A profound loss of cortical cholinergic innervation is a nearly invariant feature of advanced Alzheimer's disease (AD). The temporal course of this lesion and its relationship to other aspects of the disease have not yet been fully clarified. Despite assertions to the contrary, a review of the evidence suggests that a perturbation of cholinergic innervation is likely to be present even in the very early stages of AD. This cholinergic lesion is unlikely to be a major determinant of the clinical symptoms or of the neuropathological lesions. Nonetheless, it almost certainly contributes to the severity of the cognitive and behavioral deficits, especially in the areas of memory and attention. The cholinergic lesion may also influence the progression of the neuropathological process through complex interactions with amyloidogenesis, τ phosphorylation and neuroplasticity.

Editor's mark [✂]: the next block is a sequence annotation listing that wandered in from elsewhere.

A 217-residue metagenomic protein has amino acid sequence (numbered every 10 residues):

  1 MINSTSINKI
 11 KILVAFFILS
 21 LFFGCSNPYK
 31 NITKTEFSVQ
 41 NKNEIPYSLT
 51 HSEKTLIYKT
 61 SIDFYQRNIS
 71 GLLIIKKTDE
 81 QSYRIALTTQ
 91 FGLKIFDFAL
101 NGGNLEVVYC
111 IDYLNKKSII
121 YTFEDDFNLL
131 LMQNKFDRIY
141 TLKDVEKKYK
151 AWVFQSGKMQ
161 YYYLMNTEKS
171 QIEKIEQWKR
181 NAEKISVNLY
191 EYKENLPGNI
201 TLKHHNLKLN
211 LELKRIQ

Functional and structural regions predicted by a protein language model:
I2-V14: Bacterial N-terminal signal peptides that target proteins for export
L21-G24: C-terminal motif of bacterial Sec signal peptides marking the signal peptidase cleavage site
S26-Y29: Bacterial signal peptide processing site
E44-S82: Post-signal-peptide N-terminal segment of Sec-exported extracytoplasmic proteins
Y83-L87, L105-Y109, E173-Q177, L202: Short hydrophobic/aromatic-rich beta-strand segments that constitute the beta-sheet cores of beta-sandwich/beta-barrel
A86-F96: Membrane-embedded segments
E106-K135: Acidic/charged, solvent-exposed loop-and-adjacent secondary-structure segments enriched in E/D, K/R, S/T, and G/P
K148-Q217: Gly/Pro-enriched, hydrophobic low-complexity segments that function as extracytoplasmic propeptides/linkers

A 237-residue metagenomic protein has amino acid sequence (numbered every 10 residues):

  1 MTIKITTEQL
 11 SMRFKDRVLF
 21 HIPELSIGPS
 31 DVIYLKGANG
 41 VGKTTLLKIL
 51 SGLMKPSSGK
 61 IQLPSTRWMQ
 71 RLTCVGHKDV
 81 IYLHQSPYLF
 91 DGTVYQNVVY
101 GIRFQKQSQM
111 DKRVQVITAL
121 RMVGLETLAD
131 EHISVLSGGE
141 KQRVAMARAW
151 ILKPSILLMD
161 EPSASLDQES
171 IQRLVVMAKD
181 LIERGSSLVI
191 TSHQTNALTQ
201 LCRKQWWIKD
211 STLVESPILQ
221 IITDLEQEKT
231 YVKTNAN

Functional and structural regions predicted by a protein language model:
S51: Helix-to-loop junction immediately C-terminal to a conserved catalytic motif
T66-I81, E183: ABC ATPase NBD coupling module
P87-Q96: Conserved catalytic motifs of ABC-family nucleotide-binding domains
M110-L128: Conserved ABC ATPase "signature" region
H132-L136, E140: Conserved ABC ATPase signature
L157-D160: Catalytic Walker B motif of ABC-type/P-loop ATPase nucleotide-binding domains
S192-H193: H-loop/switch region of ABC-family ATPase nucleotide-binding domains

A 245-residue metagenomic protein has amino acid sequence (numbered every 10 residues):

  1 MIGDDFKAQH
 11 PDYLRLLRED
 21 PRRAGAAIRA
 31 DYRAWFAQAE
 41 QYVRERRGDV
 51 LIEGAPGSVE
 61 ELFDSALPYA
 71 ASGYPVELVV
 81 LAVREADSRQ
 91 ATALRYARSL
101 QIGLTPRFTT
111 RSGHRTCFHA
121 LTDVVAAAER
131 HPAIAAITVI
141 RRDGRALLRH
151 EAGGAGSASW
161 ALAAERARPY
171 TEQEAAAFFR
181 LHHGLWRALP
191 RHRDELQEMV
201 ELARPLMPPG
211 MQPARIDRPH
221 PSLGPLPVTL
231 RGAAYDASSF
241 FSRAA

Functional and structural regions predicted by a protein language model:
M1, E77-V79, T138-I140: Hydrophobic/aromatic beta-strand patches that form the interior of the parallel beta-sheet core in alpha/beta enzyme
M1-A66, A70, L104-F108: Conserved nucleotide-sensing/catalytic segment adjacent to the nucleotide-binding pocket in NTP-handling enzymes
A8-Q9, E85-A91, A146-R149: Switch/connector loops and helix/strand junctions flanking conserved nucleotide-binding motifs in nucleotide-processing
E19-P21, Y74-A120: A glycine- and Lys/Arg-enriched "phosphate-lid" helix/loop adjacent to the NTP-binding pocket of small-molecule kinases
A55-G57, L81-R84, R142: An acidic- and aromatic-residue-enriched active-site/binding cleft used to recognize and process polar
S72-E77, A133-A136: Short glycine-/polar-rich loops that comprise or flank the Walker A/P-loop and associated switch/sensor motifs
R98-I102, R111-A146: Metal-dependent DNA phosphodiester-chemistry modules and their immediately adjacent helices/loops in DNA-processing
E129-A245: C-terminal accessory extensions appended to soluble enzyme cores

ASJC Scopus subject areas
- Neuropsychology and Physiological Psychology
- Cognitive Neuroscience
- Cellular and Molecular Neuroscience